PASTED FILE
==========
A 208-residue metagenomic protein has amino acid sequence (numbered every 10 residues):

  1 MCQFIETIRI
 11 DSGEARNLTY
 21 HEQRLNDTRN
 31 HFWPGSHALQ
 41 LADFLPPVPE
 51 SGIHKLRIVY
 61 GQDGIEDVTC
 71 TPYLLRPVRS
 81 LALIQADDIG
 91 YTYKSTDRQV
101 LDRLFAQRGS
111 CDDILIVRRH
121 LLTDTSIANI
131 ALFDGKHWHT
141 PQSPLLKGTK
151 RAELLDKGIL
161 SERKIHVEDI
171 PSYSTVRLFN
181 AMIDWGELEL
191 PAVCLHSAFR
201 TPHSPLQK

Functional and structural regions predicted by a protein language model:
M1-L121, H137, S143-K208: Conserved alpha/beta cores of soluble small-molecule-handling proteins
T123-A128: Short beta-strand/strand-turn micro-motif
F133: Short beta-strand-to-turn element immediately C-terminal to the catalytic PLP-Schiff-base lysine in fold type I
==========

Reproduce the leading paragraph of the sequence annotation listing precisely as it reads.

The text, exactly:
A 208-residue metagenomic protein has amino acid sequence (numbered every 10 residues):